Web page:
1. It seems to me that if Mary was immaculately conceived and lived a sinless life, then for her, anyway, the sacrifice of Jesus on the cross would have been unnecessary for her salvation. If God wanted to simply create a new and sinless humanity apart from Christ (as He is said to have done in Mary), then why would He choose the painful and torturous road of the cross to effect our salvation?
    [/quote]

Mary was “only human” as was Eve. Eve was created without sin also, each had a free will, Eve chose to disobey Gods will and sin while Mary chose to follow Gods will and remained sinless. The immaculate conception is more about Jesus than it is about Mary, it doesn’t really elevate Mary, it demonstrates the power and glory of her Son. Could God have come into this world through a sinful person? Would He not have been tainted by her sin? To imply she was a sinner is to open the door for doubt on the divinity of her Son. He choose that horrible death for you and I, but without Him, would Mary have had salvation? God simply provided her with the tool she would need to complete His task for her, as He does for each of us Mary simply accepted her task.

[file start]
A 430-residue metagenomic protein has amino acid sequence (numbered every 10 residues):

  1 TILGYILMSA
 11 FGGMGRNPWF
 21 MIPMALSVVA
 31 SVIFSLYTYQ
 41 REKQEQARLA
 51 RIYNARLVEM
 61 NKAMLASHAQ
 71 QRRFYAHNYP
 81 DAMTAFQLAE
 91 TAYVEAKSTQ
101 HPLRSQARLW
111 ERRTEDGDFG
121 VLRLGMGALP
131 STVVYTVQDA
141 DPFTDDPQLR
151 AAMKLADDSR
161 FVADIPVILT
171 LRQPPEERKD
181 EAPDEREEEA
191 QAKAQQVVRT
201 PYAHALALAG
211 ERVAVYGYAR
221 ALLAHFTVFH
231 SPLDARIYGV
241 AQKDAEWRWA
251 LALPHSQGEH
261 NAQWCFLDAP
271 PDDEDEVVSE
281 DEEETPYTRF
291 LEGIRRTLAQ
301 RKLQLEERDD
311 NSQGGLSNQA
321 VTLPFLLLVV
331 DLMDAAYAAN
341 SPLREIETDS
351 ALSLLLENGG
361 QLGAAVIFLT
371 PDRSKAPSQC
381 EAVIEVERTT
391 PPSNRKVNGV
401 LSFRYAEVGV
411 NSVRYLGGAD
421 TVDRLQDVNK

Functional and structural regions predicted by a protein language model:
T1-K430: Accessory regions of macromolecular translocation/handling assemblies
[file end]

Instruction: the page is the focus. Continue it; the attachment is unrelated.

re: #1 It was precisely BECAUSE of Jesus’ death & resurrection that Mary was able to be immaculately conceived. It was a singular ‘favor’ granted to Mary ahead of time.

[quote=bajolyn]I have a couple of honest questions about Mary which I’m hoping someone can help me with:
2. In the gospels, there are two accounts where it seems that people were attempting to venerate Mary. In both instances, Jesus seeks to change their understanding - it is not the physical relationship to Jesus that makes one blessed, but rather obedience to the will of the Father. Here are the two passages to which I am referring:
Luke 11:27-28 (NIV)
27 As Jesus was saying these things, a woman in the crowd called out, “Blessed is the mother who gave you birth and nursed you.” 28 He replied, “Blessed rather are those who hear the word of God and obey it.”
[/quote]

He is not diminishing respect for Mary His mother, he is teaching you and I that we also are bleesed (saved) “if” we hear the word of God and obey it.

[quote=bajolyn] %between%Matthew 12:47-50 (NASB95)